Vaccinated Against Covid-19? Unvaccinated People May Increase Risk For Others: Study
The study, published in Canadian Medical Association Journal, found that the risk to vaccinated people was lower when unvaccinated mixed with unvaccinated.
Toronto: Unvaccinated people risk the safety of those who are vaccinated against coronavirus even when the immunisation rates are high, said a modelling study published on Monday. Researchers from the University of Toronto in Canada explored the effect of mixing unvaccinated and vaccinated people to understand the dynamics of an infectious disease like SARS-CoV-2.
The researchers simulated the mixing of like-with-like populations in which people had exclusive contact with others of the same vaccination status as well as random mixing between different groups. “Many opponents of vaccine mandates have framed vaccine adoption as a matter of individual choice,” said David Fisman, from the Dalla Lana School of Public Health at the University of Toronto.
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“However, we found that the choices made by people who forgo vaccination contribute disproportionately to risk among those who do get vaccinated,” Fisman said in a statement.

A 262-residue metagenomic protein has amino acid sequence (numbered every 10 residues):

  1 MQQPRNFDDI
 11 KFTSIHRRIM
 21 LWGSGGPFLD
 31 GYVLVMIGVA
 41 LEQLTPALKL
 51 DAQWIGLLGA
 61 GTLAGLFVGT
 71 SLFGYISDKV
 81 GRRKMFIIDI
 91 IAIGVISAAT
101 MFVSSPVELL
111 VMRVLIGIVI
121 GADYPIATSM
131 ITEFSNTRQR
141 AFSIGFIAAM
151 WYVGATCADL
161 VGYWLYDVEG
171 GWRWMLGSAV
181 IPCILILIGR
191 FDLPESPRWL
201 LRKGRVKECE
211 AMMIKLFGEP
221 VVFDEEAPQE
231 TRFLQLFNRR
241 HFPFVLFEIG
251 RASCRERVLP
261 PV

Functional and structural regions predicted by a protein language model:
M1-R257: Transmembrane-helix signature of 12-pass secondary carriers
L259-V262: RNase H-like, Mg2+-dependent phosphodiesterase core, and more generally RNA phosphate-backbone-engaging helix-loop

The study, published in Canadian Medical Association Journal, found that the risk to vaccinated people was lower when unvaccinated mixed with unvaccinated. However, when vaccinated and unvaccinated people mixed, a substantial number of new infections would occur in vaccinated people, even in scenarios where immunisation rates were high.
The findings remained stable even when they modelled lower levels of vaccine effectiveness for prevention of infection, such as in those who have not received a booster dose or with new SARS-CoV-2 variants.
How study can help in preventing the spread of COVID-19?
The findings may be relevant to future waves of SARS-CoV-2 or to the behaviour of new variants, according to the researchers. “Risk among unvaccinated people cannot be considered self-regarding. In other words, forgoing vaccination can’t be considered to affect only the unvaccinated, but also those around them,” the authors of the study noted.
“Considerations around equity and justice for people who do choose to be vaccinated, as well as those who choose not to be, need to be considered in the formulation of vaccination policy,” they said.
The researchers noted that the anti-vaccine sentiment, fuelled in part by organised disinformation efforts, has resulted in suboptimal uptake of readily available vaccines in many countries, with adverse health and economic consequences.
Although the decision not to receive vaccination is often framed in terms of the rights of individuals to opt out, such arguments neglect the potential harms to the wider community that derive from poor vaccine uptake, they added.
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